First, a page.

Moira was born in London to Dominican-Barbadian African-Caribbean parents. She began working for the BBC in 1973 as a production assistant in the Radio Talks and Documentaries department. She moved behind-the-microphone as a BBC Radio 2/BBC Radio 4 announcer (1977 – 1981) and played Darong in series one of children’s game show The Adventure Game (BBC Two, 1980).
Moira joined BBC TV News as their first African-Caribbean newsreader and her first TV news broadcast was on 27th August 1981. Other key dates:
- 7th September 1981: presents News after Noon (BBC One) for the first time.
- 1st March 1982 (TBC): debut as presenter of Evening News (BBC One).
- 4th January 1986: presented Review for the Deaf and Hard of Hearing (BBC Two) (later News View (BBC Two)) for the first time.
- 8th December 1986: began presenting weekend news and hourly weekday news summaries (BBC One/BBC Two).
- 25th April 1988: first presented the Nine o’Clock News (BBC One).
- 13th June 1989: first appeared as presenter of the Six o’Clock News (BBC One).
From October 2000 until April 2006, Moira read news bulletins, mainly between Monday and Thursday, for BBC TV’s Breakfast and also on Breakfast with Frost and subsequently Sunday AM with Andrew Marr. In April 2006, following the relaunch of the Breakfast programme, Moira’s TV news presenting became restricted to Sunday morning/lunchtimes on BBC One. In April 2007, it was announced that she was being dropped from TV news. The decision resulted in notable levels of objection in the press and among the public, with many accusing the BBC of ageism. Her final broadcast was 10th March 2007, although the official announcement about her departure wasn’t made until 3rd October 2007. Moira was the second-longest serving BBC TV newsreader, with 25 years and 6 months service; beaten only by Richard Baker, who clocked up 28 years and 5 months service. Helen Boaden, director of BBC News, issued the following statement:
Throughout her 30-plus years at the BBC, Moira has achieved a great deal. She has always been a model professional as well as being much-loved and admired by both the public and her BBC colleagues. Everyone in BBC News wishes her all the best for the future.Helen Boaden, director, BBC News
Moira is a keen music lover and has been a long-serving presenter on BBC Radio 2 (since April 1980). She deputised for Humphrey Lyttleton on Best of Jazz. In 2009, BBC Radio 2 announced that Moira would join the new Chris Evans Breakfast Show from January 2010, to read the news bulletins on the programme. She interacts with the presenting team and listeners get to hear her wonderfully dirty laugh which used to be heard around the TV newsroom and in the 6th floor tea bar. In March 2014, Moira began hosting the Sunday late-night show Music until Midnight and alternates the slot with Oscar-winning songwriter Don Black.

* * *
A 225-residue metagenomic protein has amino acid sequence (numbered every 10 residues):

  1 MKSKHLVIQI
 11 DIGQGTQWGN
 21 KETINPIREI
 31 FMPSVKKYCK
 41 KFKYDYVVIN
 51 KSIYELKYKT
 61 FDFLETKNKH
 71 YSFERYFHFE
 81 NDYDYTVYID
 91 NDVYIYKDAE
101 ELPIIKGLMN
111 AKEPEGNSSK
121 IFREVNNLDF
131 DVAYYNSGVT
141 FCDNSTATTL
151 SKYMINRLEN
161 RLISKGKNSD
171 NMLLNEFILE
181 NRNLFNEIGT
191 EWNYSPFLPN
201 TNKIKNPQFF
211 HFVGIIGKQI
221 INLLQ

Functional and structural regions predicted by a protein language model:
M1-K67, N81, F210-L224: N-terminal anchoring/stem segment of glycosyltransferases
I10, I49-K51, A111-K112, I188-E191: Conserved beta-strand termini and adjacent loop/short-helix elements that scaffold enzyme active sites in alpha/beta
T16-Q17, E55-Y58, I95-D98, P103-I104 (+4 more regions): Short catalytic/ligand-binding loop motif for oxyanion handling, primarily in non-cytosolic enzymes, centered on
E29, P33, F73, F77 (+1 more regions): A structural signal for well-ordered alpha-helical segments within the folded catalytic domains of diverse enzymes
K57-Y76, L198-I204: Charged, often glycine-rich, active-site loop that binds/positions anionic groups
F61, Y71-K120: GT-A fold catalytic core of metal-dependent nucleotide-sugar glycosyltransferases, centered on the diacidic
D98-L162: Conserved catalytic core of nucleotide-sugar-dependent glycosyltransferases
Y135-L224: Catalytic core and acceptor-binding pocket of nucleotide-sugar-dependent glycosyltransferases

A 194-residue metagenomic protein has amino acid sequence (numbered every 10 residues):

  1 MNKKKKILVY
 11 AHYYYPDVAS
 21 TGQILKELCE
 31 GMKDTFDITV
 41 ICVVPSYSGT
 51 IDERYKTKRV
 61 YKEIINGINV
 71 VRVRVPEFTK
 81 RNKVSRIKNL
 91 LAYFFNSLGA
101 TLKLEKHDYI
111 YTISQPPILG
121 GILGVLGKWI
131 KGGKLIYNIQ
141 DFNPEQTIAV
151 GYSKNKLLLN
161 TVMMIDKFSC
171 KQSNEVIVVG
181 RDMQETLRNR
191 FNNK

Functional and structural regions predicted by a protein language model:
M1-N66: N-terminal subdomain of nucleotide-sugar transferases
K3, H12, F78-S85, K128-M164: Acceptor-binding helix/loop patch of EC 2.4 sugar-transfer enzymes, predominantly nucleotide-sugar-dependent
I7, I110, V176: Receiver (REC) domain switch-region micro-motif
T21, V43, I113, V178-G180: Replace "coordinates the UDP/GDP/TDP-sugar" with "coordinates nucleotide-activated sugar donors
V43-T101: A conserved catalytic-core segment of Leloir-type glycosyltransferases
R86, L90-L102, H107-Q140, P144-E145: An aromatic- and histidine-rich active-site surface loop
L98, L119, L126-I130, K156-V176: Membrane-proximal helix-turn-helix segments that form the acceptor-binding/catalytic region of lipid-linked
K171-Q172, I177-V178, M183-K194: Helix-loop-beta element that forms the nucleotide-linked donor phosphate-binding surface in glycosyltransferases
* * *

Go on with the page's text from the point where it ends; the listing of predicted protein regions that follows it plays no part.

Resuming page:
Non-news television appearances include: co-presenter Cashing In (BBC Two); being the subject of an edition of Who Do You Think You Are? (BBC One, November 2004); appeared in Ricky Gervais’ Extras (BBC Two, 2006), purportedly supplying drugs to comedy legend Ronnie Corbett; presented documentary In Search of Wilberforce (March 2007); hosted Have I Got News for You? (BBC One, 2nd June 2007) – the extended and uncut version of the programme (shown the following evening, 3rd June 2007) revealed that, while making a spoof appeal for work, she fluffed her lines on a number of occasions but took it all with her usual good humour; appeared as a panellist on Would I Lie to You? (BBC One, July 2015).
From 2008 until 2010, Moira appeared in adverts for HMRC promoting tax return procedures. She has won numerous awards including the TV and Radio Industries Club Best Newscaster and the Women of Achievement Television Personality. She received honorary doctorates from the University of Edinburgh in 2006 and from Canterbury Christ Church University at Canterbury Cathedral in January 2013. Moira has served on various boards and judging panels including Amnesty International, The Royal Television Society, BAFTA, United Nations Association, the London Fair Play Consortium, the Human Genetics Advisory Commission, the Orange Prize for Literature, the BUPA Communications Panel, the IVCA and the Queen’s Anniversary Prize and the Grierson Trust. She was awarded the OBE in the 2001 Birthday Honours and in 2003 was named one of the 100 Great Black Britons.
Social Media Presence
Video Clips on the Internet
Here we present a selection of video clips featuring Moira which we found on social media sites or have made available from our own archive. The clips are presented here for additional reference. Inclusion of a video does not constitute an endorsement of the hosting site/channel/user. If you find any broken links below or are aware of an additional clip(s) which you believe may be a useful addition to this profile, please get in touch with us via our Contact page.
Moira Stuart presents the Christmas Day news on BBC One.
Does Moira Stuart eat jacket potatoes with Kit Kats? Would I Lie to You? (Series 9, Episode 1).
PICTURED: Moira Stuart. SUPPLIED BY: Online. COPYRIGHT: Unknown.